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Tarra

The Story of an Army Small Ship

(4 customer reviews)
Authors: Jack Peel
16/Nov/2020
Military History, World War II
188
Paperback
C Format
9781922387448
$24.99

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Tarra describes the 25 years of service provided to the nation by a 125-foot Wooden Cargo Vessel, operated by the Australian Army from her launch in 1945 to her abandonment in huge seas off the north coast of New South Wales in 1965. During the war in the South Pacific, the only mode of transport available to provide food ammunition and supplies to the fighting forces and civilian population to the north of Australia, other than aircraft and pack
horses, was seagoing small craft and small ships.

The Tarra story follows her launch in Tasmania in 1945, when the ship was employed in dumping ammunition off the east coast. Based in Newcastle and later in Cairns, she was seconded to the Graves Registration Unit during the establishment of the Bomana War Cemetery, and then lent to the civil authorities to collect copra from remote islands. Tarra provided the only form of transport for materials and personnel for the construction of the Vanimo Outstation of the Pacific Islands Regiment on the Indonesian border in 1952, and she continued to resupply the
Company base for the next ten years, making two voyages per year from Brisbane.

Tarra and her sister, Vasse, played a key role in training soldiers to become sailors, particularly in the Citizen Military Forces and in the development of the Australian Regular Army after the war and during the Pentomic experiment. In declining condition, she was sold to the Societe Marine Caledonian and renamed Milos Del Mar in April 1965.

The dramatic rescue of her civilian crew eight months later and her abandonment to sink slowly in rough seas was described on the front pages of major newspapers at the time and by the commander of the Air Force Sea Air Rescue aircraft, thereby completing Tarra’s story. Water Transport continues today, with Landing Craft operated by 35 Water Transport Squadron RACT.

Jack Peel

Jack Peel

John Peel, known as Jack, was born in Newcastle in 1943. He graduated from the Army Apprentice School as a Fitter and Turner in 1961, completing his trade training in the engine room of AV 1379 Tarra. For the next seven years, he was employed as an engine room watchkeeper with the Royal Australian Engineer’s […]

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4 reviews for Tarra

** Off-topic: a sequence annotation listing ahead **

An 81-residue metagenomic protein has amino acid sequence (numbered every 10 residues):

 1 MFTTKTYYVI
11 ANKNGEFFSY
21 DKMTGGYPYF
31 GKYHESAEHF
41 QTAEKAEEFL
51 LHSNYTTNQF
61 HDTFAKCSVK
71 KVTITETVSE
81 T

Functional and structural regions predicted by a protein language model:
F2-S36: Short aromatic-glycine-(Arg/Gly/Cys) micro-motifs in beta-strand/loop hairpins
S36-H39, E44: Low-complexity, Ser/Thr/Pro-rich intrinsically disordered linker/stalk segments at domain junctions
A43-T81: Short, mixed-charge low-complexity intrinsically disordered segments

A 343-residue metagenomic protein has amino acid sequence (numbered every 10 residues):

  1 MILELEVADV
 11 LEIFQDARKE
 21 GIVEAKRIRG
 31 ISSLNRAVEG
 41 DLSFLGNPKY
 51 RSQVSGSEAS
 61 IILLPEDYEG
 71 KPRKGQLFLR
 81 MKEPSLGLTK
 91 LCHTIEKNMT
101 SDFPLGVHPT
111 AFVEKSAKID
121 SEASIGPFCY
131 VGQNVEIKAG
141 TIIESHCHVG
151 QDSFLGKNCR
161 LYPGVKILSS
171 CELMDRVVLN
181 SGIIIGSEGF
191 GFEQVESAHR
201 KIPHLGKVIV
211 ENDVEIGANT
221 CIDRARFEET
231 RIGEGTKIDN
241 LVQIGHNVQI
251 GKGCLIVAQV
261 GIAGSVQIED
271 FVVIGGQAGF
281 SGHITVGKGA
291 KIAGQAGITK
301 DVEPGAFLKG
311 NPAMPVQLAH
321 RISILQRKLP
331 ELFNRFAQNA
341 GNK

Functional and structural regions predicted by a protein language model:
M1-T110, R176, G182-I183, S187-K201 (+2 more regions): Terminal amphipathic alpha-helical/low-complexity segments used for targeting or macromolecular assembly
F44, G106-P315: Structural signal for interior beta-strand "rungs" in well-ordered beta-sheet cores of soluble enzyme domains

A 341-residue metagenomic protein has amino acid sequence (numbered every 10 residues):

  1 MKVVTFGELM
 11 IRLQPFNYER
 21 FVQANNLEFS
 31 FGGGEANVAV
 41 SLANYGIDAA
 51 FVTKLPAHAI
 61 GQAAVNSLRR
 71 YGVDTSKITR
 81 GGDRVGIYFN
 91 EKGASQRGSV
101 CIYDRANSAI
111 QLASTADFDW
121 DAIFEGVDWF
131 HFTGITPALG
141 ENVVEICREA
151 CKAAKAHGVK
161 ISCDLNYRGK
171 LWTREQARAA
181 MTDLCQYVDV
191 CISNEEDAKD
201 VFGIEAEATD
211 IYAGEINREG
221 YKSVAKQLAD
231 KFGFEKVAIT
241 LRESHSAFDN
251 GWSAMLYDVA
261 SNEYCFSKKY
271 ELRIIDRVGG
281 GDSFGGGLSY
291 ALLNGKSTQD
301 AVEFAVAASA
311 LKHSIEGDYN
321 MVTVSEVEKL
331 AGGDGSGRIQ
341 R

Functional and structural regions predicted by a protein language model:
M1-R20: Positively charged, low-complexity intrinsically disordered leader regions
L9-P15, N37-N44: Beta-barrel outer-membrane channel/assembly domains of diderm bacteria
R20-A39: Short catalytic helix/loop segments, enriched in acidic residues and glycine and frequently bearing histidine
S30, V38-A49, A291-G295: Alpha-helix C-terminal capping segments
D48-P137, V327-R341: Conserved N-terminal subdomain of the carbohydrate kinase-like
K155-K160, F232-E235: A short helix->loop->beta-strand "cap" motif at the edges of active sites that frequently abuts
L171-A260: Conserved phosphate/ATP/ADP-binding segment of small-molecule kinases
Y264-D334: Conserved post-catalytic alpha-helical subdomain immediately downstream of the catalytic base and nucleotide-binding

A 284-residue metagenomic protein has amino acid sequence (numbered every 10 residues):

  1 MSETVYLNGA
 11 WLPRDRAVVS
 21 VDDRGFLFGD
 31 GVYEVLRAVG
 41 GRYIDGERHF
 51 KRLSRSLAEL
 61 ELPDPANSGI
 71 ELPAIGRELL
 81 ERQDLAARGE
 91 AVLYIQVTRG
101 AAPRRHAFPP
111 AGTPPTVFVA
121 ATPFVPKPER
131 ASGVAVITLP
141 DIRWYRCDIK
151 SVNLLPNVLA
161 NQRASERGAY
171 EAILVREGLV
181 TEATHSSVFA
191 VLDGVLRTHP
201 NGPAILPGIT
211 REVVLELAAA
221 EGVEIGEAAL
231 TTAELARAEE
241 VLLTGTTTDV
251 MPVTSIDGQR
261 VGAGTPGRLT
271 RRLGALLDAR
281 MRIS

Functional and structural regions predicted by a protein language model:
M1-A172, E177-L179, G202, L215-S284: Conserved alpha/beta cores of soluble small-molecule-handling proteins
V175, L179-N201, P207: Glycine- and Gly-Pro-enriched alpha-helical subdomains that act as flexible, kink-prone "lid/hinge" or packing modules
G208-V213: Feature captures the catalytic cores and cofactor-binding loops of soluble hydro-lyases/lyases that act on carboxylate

1. Launched from a Tasmanian slipway late in 1945, and destined to join the Australian Army’s fleet of small ships, then a branch of the Royal Australian Engineers. It usually had a crew of 14, sometimes commanded by a warrant officer, and them. are explained, such as Operation Blowdown near the Lockhart River Community

    I greatly admired their resourcefulness and fortitude, when absent from their home port for up to seven months.

    I have had a direct interest in such ships as I served in Pacific Island’s Regiment in the mid-1960s and we were resupplied by the small craft that sailed the sometimes perilous route from Sydney to Wewak and Vanimo, in the then Territory of Papua New Guinea. The Tarra was a 125-foot vessel considered the best of its type

  2. A meticulously researched history of the ‘Tarra’, with the specific implications of the ADF’s place in our local geography and development. The author’s passion for the subject shines through and will no doubt be of interest to anyone studying the time period, or for any reader seeking better to understand our Australian history and footprint in our region.

  3. The author has achieved success in portraying the history of one of many Australian Army Small Ships that served Australia for many years. He has produced a fascinating and detailed book. There were many incidents on every voyage and to describe them all, such as ships involvement in a simulated atomic bomb blast in Far North Queensland in 1963; the author could write another 100 pages. I thoroughly enjoyed reading the book as it details another phase in Australia’s history and brought back many pleasurable memories.

  4. Review: “Tarra, The Story of a Small Ship …” is a well researched, well-paced and entertaining yarn about small ships and their characterful people in a mixed maritime and military setting, often in unusual or dangerous situations, told with good humour and an eye for personalities. Jack Peel treats the broad historical, political, and military situations besides the more detailed personal stories.

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